Review written by Brad W. (@Brad_C_Williams).

In response to his stellar debut #10Day, Chance The Rapper’s latest free release Acid Rap indicates a dramatic transition in his life. The angst and frustration revolving around his 10-day suspension from Chicago’s William Jones College Preparatory School seems outdated, as Chance’s opening statement in “Good Ass Intro” proves. BJ The Chicago Kid’s opens the album with a casual, melodic proclamation that Acid Rap is “even better than [he] was the last time baby,” and it could not hold any more true. After spending the previous year travelling around the world, working with numerous notable artists, and touring with Chicago brethren Kids These Days, Acid Rap feels refreshing and vibrant, boisterous yet unpretentious.

Topically, Chance develops similar thematic threads that emerged as problematic on #10Day with a lighter and less-brash twist. As indicated by the title, the centrality of drugs and its subsequent effects upon his friends and family presents itself in multiplicity of ways. Sometimes he seems to promote the nonchalant and carefree lifestyle that ensues from their use, yet other times he is resigned and critical of their macro-influences on his Chicago home. On the second half of “Pusha Man,” he moves away from glorifying drug use and misogynistic lovers to respond in a more resistant way, asking, “where the fuck is Matt Lauer at? Somebody get Katie Couric in here/Probably scared of all the refugees, look like we had a fucking hurricane here.” Chance dwells on this paradox throughout, addressing a wide spectrum of substances.

Although touching on his experiences at Jones College Prep and his suspension, Chance transitions away from academia to comment on relationships, both with female counterparts and spiritual higher powers. Surprisingly, Chance does not approach relationships like most people his age, underlying the importance of love and affection above sex appeal. However, love is not easily achieved and brings its own barrage of conflicts. For example, on “Lost” Chance expresses his introspective sullenness concerning fast women when admitting that “she fell in love, it fell apart… aight let go/She met her match, I let her match she lit her match, she let me smoke.” The responding verse from female emcee Noname Gypsy only solidifies his conflictual sentiments. Even more surprised is his criticism of religion. Questioning the existence higher powers, he is both “born again” and “sanctified” but asking “God to show his face” on the outro of “Acid Rain.” Chancellor Bentley proves that that he is intellect and contemplative beyond his age in years.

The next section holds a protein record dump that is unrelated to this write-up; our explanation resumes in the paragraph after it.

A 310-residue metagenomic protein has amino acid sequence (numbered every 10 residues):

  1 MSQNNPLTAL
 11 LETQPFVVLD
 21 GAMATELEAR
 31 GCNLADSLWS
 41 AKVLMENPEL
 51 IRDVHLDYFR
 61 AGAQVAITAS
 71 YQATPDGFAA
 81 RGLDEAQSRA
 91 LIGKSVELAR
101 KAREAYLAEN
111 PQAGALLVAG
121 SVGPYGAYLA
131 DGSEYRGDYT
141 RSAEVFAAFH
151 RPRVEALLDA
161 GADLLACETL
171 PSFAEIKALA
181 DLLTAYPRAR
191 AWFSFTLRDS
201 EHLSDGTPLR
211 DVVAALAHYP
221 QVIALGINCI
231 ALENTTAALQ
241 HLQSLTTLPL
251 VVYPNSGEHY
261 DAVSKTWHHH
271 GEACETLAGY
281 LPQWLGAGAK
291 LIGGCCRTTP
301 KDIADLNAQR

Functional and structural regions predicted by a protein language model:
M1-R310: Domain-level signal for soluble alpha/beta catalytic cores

Stylistically, Acid Rap offers playful and experimental lyrical flows that remind us that hip-hop can be fun and creative outside of the lyrical content. Rarely does Chance rhyme without some harmony or melody in his high-pitched, raspy voice hearkening to circa 2007 Lil Wayne. Singing on the hook of the track “NaNa” featuring Action Bronson brazenly bawls a chorus that parallels the randomness of the verses that you’ll find stuck in your head hours later. Songs for him are not just rapping but music in a more universal sense. Loyal to the roots of his success from #10Day, Peter CottonTale and Stefan Ponce do a great job complimenting his style with slews of live horn and string samples, adding to the upbeat and bright undertone of the project.

Trying to choose stand-out tracks is like trying to find Waldo from the top of the Empire State Building. “Cocoa Butter Kisses” featuring Kids These Days’ Vic Mensa and Chicago legend Twista reminisce on the good times, artistically contrasting their manic lifestyles as artists angst past moments with their loved ones. One of the first singles from Acid Rap, the jovial nature of “Juice” metaphorically embodies Chance’s energy and creativity with a turnt-up chant during the hook. “Favorite Song” featuring Childish Gambino and “Smoke Again” featuring Ab-Soul capitalize on their big-name features as they are fun and swank with their braggadocios and radio-friendly attitude.

Garnishing great hype leading up to its April 30th release, Chance the Rapper offers sultry, lush sounds and complex, approachable songs while maturing musically from his previous work. He says it best in the outro of his album: “Everything’s Good.” It’s rare and rejuvenating for a mixtape to be anything more than leftover cuts from an upcoming album. There’s no question that Chance The Rapper’s latest offering will propel him to astronomical success. Acid Rap might be the strongest mixtape to come out of Chicago in 2013, more possibly the top mixtape of 2013 period.

Download Chance the Rapper’s Acid Rap and let us know what you think in the comments!